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New partnership set to future-proof process manufacturing in Scotland

31 August 2021

The University of Strathclyde, the operator of the National Manufacturing Institute Scotland (NMIS), has announced that it’s forming a partnership with North Ayrshire Council and CPI to help future-proof key process manufacturing industries, such as pharmaceuticals, food and drink and chemical products.

The partnership will help firms embrace digitalisation and data-driven manufacturing in the drive towards a net-zero economy.

After signing a memorandum of understanding, the organisations stated that the first action deriving from the partnership will be to give the process manufacturing community, across the UK, the opportunity to upskill through a series of specialist courses set to take place in autumn delivered through the NMIS Manufacturing Skills Academy. 

With big ambitions for the future, the partners are working together on proposals to further support the sector in their journey towards digital transformation. These proposals include the potential development of a dedicated research centre in the Ayrshire area, home to GSK, DSM, Booth Welsh and Merck Group.

The partnership brings together two of the seven High Value Manufacturing Catapult centres, Scottish Government supported NMIS in Renfrewshire and CPI, which has facilities across the North East of England, to further bolster the support for manufacturing in Scotland, the wider UK and beyond. 

This announcement follows on from the success of the Medicines Manufacturing Innovation Centre, a collaboration between government, industry and academia, which sees CPI and Strathclyde work together to ensure the UK is a technology and innovation leader in pharmaceutical manufacturing. This new facility is set to open in Renfrewshire in early 2022, next to the new NMIS HQ facility, as part of the Advanced Manufacturing Innovation District Scotland. 

Professor Sir Jim McDonald, Principal and Vice-Chancellor of the University of Strathclyde, said: “Digitalisation and data-driven manufacturing sit at the heart of Industry 4.0. 

“This new partnership with North Ayrshire Council, CPI and the National Manufacturing Institute Scotland will help equip companies and employees to develop the skills they need to fully capitalise on these new complex developments in manufacturing and reap the productivity and economic benefits they can bring.”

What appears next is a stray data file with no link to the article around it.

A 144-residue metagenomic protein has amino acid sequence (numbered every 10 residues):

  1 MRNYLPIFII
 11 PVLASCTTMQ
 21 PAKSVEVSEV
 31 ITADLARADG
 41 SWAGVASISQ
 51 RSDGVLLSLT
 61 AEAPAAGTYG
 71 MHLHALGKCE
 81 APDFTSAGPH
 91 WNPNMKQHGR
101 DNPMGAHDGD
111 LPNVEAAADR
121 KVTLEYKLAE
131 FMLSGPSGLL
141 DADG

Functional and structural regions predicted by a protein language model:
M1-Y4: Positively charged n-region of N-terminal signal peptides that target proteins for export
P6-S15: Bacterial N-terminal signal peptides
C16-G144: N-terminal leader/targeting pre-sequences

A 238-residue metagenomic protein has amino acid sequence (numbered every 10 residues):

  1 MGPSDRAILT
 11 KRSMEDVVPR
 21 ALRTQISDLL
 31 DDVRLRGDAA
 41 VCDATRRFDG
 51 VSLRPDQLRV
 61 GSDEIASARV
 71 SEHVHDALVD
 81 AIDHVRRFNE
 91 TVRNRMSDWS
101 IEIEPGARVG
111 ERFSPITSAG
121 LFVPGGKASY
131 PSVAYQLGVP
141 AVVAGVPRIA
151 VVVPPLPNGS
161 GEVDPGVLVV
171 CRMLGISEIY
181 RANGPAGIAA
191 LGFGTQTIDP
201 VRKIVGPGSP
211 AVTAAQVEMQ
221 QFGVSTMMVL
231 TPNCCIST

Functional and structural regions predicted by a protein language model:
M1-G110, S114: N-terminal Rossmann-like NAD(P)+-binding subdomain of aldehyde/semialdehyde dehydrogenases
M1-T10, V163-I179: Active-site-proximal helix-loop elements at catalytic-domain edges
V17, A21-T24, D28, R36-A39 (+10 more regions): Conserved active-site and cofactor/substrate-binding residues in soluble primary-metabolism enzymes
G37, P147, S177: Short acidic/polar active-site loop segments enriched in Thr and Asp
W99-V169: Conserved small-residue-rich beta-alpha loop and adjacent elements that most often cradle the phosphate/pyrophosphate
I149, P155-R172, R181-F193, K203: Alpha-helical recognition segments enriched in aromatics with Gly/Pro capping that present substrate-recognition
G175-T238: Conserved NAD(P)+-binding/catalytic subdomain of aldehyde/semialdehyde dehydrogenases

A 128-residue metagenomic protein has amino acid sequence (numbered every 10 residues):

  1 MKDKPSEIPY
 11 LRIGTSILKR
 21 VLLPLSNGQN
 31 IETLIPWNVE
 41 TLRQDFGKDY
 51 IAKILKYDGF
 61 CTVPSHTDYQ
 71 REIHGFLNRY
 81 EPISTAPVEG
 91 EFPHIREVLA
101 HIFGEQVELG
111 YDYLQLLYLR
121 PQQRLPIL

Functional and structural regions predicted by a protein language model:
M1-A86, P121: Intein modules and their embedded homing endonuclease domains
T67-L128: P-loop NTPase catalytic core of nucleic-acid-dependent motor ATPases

Commenting on the partnership, John Reid, CEO of the National Manufacturing Institute Scotland said: “The National Manufacturing Institute Scotland is transforming manufacturing across Scotland, the UK and beyond. The industries that make up the process manufacturing sector are of crucial importance to the country’s future economic prosperity, particularly as we tackle the climate emergency and recover from the pandemic. 

“This partnership is the basis for ensuring that the companies within these industries have readily available support to help them reap the benefits of data-driven manufacturing such as an increase in productivity and reduction in waste and carbon.

“Starting with offering courses through our Manufacturing Skills Academy, we are aiming to build a solid foundation to help future-proof these key industries.”   

Frank Millar, CEO of CPI said: “We're delighted to be partnering with NMIS and North Ayrshire Council to support companies in the process industry as they adopt digital manufacturing technologies and upskill their workforce to increase their competitive position. 

“This partnership will enable the UK process sector to make productivity gains and reduce its carbon footprint, delivering our shared commitment of positive impact for our economy and society. We bring our expertise in accelerating innovation in the process industries to this partnership, building on our existing relationships in Scotland, through the Medicines Manufacturing Innovation Centre.”

Councillor Joe Cullinane, Leader of North Ayrshire Council, said: “We are delighted to be forming this partnership that will provide us with support, expertise and influence.

“We are extremely keen to establish new anchor institutions within the area, as part of our Community Wealth Building Strategy, to improve the area’s access to academic institutions and to stimulate research and innovation. 

“Manufacturing jobs make up a higher than average proportion of jobs in North Ayrshire. It’s crucial for us to address concerns over regional decline through initiatives such as this. We also see this as having future potential for sustainable employment opportunities for our young people.

“The combined aims of this project, to improve digital skills and reduce the use of carbon in manufacturing is greatly welcomed by the Council and supports our new Green Deal and ambitions of being net-zero by 2030.

“I am hoping that this phase marks only the start of a longer term and more permanent project in Irvine, positioning North Ayrshire as a national hub for adaptation to digital technologies for processing industries.”


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